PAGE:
**Time: ** 18. May 2023, 16:00h

**Place: ** Faculty of Physics, room 665

**Speaker: ** Richard Szabo

**Title: ** Homotopy double copy of noncommutative gauge theories

**Abstract:**

This talk will summarise recent work attempting to understand how standard noncommutative gauge theories, such as those which arise naturally from string theory, fit into the paradigm of colour-kinematics duality and the double copy of gauge theory to gravity. The treatment will focus on the elegant formulation of the double copy prescription using homotopy algebras. Along the way we shall encounter some novel noncommutative scalar field theories with rigid colour symmetry that have no commutative counterparts, whose double copies are deformations of some known topological theories such as the special Galileon theory in two dimensions and self-dual gravity in four dimensions.

**Time: ** 18. May 2023, 15:00h

**Place: ** Faculty of Physics, room 665

**Speaker: ** Igor Prlina

**Title: ** Amplitugicians: using (non-magic) tricks to find scattering amplitudes

**Abstract:**

This talk will introduce the audience to the goals and methods of the so-called Amplitudes project, where alternatives to the Feynman diagram approach are used to calculate scattering amplitudes in different theories. Some common themes in the Amplitudes approach are symmetry adapted variables, recursive relations and geometric interpretation. These themes will be illustrated by introducing spinor helicity formalism, BCFW recursion, momentum twistors, and the Amplituhedron. Finally, some of the lecturer's own results on the connection of the boundaries of the Amplituhedron with amplitude singularities will be presented.

**Time: ** 12. May 2023, 11:00h

**Place: ** Faculty of Physics, room 665

**Speaker: ** Voja Radovanovic

**Title: ** Batalin-Vilkovisky formalism and quantization of gauge field theories (part 4)

**Abstract:**

In these series of lectures we will review the Batalin-Vilkovisky (BV) formalism and its applications. This formalism is a generalization of the BRST quantization and it is frequently used in field theory and quantum mechanics. One of the advantages of the BV formalism is that it provides a well defined quantization for theories that cannot be quantized by the Faddev-Popov path integral approach. In particular, gauge field theories with complicated gauge symmetries (reducible and/or with an open algebra) are quantized in the framework of this formalism.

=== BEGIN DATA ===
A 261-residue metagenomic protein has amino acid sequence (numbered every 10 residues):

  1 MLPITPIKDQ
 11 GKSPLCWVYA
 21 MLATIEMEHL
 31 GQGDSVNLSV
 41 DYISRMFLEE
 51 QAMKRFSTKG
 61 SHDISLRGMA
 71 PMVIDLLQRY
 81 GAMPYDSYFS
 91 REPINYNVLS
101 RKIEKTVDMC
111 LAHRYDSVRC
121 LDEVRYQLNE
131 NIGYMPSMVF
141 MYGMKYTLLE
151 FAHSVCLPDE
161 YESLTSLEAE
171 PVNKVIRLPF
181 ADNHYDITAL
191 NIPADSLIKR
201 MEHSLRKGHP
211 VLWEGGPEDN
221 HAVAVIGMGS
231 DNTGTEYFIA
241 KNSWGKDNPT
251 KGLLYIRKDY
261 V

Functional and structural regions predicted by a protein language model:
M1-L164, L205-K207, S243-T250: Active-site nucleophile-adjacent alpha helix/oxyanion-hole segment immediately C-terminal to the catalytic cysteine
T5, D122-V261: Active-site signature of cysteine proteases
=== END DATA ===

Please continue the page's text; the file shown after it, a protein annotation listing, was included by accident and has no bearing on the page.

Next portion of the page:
In the fourth lecture we will discuss quantization of field theories in the BV formalism.

**Time: ** 28. April 2023, 11:00h

**Place: ** Faculty of Physics, room 665

**Speaker: ** James Fullwood

**Title: ** On quantum states over time

**Abstract:**

While in relativity theory space evolves over time into a single entity known as spacetime, quantum theory lacks a standard notion of how to encapsulate the dynamical evolution of a quantum state into a single "state over time". Recently there is an emerging interest in the formulation of such dynamical quantum states, resulting in various approaches to their construction. In our work with Arthur Parzygnat, we have developed a general approach which we have recently shown is equivalent to the pseudo-density matrix formalism of Fitzsimons, Jones and Vedral, which was initially introduced to treat temporal and spatial correlations in quantum theory on equal footing. In this talk, we review the general theory of such states over time, and go over some recent applications, such as a dynamical quantum Bayes' rule, time-reversal for quantum systems, and quantum mechanical world lines. We then conclude with some ideas on how quantum states over time may yield "spacetime states" associated with a causal set.